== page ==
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Open subsets are a union of disjoint open intervals

  1. Nov 16, 2009 #1
    1. The problem statement, all variables and given/known data
    Prove that any open subset of [itex]\Real[/itex] can be written as an at most countable union of disjoint open intervals.


    2. Relevant equations
    An at most countable set is either finite or infinitely countable.


    3. The attempt at a solution
    It seems very intuitive but I am at lost where to even start. We're doing compactness in metric spaces so I would assume it must apply. But I thought a set has to be closed in order to be compact and this deals with an open subset so it can't possibly be compact. Any help would be much appreciated!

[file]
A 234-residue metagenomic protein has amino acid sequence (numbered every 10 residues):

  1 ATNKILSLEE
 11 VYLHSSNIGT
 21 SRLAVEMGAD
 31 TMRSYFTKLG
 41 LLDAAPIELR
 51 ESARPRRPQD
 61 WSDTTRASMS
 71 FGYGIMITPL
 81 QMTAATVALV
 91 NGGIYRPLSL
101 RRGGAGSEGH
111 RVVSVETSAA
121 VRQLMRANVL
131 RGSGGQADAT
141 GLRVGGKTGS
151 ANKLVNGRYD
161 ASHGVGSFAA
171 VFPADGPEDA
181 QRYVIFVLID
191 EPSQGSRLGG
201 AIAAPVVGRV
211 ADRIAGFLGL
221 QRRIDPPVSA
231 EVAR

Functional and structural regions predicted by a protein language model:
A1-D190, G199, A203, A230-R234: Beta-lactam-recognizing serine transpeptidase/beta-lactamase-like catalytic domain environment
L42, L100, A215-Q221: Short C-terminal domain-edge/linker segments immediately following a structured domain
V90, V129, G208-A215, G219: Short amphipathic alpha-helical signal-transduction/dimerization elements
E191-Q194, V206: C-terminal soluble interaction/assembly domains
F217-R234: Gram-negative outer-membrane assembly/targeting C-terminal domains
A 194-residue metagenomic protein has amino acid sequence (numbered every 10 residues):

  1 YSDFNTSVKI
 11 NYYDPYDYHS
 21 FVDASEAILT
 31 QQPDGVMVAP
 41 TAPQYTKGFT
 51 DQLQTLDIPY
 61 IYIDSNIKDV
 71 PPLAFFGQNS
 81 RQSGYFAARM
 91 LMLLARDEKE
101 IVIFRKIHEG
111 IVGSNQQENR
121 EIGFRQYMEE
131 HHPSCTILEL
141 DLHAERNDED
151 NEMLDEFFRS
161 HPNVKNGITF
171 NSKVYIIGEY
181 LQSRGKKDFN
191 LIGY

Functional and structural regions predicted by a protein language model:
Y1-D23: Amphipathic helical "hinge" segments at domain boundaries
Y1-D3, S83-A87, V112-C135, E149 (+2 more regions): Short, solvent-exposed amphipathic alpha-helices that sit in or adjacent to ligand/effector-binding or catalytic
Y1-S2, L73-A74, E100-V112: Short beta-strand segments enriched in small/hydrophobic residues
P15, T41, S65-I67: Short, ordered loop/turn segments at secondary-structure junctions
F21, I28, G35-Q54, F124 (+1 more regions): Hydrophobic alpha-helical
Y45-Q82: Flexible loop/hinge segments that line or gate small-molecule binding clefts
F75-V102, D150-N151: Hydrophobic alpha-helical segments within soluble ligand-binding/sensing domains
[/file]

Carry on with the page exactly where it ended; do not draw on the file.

2. jcsd
  3. Nov 17, 2009 #2

    Office_Shredder

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    This has pretty much nothing to do with compactness. Try this:
    1) Show you can write it as a union of disjoint intervals.
    2) Think about rational numbers
     
  4. Nov 17, 2009 #3
    Hmmm, I think I've made some development but I'm still unsure how solid it is.

    Let [itex]E[/itex] be an open subset of [itex]\Real[/itex]. Define the equivalence relation [itex]x \sim y \Longleftrightarrow \exists (a,b)[/itex] such that [itex]{x,y} \in (a,b) \subseteq E[/itex]. The equivalence classes will be distinct. By the archimedean property, there exists a distinct rational number in each interval. Since the rationals are countable, we have a countable number of intervals. The countable union of these intervals will equal the set E. Therefore, every subset of R can be represented by a countable union of disjoint open intervals.
     
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